The Dehaze Tool: A Simple Tool That Can Make a Big Impact

When it comes to processing your digital images, there are so many tools available to you and sometimes the process can seem a bit convoluted. Personally, I like to use a mix of both Adobe Lightroom and Adobe Photoshop to make the most out of my images. Perhaps I'll throw Capture One in the mix one of these days, but for now all of my postproduction work is done using Adobe software. This brief tutorial goes over one of the lesser-known tools that exists both in Lightroom and Photoshop, the Dehaze tool.

Adobe introduced the Dehaze tool in a CC software update in 2015. As the name denotes, the Dehaze control allows uses to adjust how fog, haze, and mist appears in their images. The slider control allows you to either reduce the amount of haze, or increase it, depending on which way you slide the controller. I'll be honest with you, I didn't use it all that much until about a year after it had been incorporated into the software. I started messing around with it just for fun, mostly to see what it was capable of doing, and I discovered that this tool is effective for so much more than simply adjusting whatever haze might show up in your images. 

Because of it's unique ability to adjust image tonailty while impressively preserving colors and details without completely crushing your shadow areas, the Dehaze tool has become one of my go-to resources for adjusting image contrast and detail in my post-processing workflow. I don't often use the control to adjust any actual haze within my images simply because it's pretty rare for me to have a lot of haze in my shots out here in the desert. Instead I have found that this tool, when used correctly, can be incredibly useful when it comes to bringing out details in lighter and slightly overexposed areas within my images. At least for my work, Dehaze has been particularly useful in bringing out more details from my skies and distant horizon lines.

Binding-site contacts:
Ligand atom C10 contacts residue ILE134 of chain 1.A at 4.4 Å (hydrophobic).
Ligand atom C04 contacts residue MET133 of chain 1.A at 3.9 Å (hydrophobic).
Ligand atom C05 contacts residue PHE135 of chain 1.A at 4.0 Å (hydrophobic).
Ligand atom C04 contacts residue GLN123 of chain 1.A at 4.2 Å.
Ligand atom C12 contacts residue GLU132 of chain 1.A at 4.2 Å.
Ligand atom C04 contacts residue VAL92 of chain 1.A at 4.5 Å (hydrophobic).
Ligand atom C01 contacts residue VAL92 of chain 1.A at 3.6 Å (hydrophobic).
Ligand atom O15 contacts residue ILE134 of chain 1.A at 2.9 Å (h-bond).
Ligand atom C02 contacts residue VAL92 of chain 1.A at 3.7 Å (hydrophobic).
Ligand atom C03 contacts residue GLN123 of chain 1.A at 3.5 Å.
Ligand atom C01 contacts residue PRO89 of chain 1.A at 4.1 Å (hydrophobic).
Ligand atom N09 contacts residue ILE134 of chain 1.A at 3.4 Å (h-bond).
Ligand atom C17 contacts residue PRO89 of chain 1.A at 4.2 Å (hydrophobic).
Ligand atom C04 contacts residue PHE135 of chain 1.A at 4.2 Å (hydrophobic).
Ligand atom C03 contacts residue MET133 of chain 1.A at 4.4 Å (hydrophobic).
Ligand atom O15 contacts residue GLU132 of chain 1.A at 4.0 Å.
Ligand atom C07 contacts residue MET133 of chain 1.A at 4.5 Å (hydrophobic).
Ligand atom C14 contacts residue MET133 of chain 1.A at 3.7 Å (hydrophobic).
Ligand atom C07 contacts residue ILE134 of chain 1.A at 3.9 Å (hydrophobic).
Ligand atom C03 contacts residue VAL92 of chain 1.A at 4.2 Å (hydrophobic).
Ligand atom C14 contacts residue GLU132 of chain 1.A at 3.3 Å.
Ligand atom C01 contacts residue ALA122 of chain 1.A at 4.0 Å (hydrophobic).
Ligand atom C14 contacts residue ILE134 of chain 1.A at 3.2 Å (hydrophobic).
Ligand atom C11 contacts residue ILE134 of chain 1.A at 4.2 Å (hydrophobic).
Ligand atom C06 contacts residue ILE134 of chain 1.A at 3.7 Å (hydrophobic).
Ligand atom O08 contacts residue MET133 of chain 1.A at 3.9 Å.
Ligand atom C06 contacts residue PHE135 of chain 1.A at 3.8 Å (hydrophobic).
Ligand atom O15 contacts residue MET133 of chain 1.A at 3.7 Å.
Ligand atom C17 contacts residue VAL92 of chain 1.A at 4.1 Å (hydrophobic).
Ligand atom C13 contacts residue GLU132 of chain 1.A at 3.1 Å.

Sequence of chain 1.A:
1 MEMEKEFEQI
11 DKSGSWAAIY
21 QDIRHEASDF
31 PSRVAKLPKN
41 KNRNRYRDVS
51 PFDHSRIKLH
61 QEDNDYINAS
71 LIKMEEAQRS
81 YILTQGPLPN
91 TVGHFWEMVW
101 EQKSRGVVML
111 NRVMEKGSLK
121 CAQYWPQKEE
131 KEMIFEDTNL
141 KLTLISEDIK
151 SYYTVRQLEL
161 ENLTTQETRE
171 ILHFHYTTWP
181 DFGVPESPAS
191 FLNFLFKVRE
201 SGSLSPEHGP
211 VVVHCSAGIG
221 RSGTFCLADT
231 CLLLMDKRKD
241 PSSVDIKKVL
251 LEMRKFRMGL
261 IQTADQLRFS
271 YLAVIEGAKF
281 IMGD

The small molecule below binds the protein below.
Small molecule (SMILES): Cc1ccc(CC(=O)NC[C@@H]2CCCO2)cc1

the dehaze tool after example
the dehaze tool before example

In the simple before and after comparison above, the only difference between the two shots is that the Dehaze tool was used selectively to process the “After” image. You can see how much more of the sky came out in the edit simply by selectively applying the Dehaze adjustment. The shot in this example is the one that you can watch me process in the quick tutorial video linked above. In the video, I go through how I use the Dehaze tool in both Lightroom and in Photoshop. For my own images, I find myself using this tool all the time and in each of the programs. I have even used the adjustment tool from time to time when I'm processing portraits because of its unique control over image tones. I love how quick and powerful this tool is and the ease of use makes for better images with less computer time. Make sure to comment below if you found this helpful or if you have found other uses for the Dehaze tool that I haven't highlighted.

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John Messeder's picture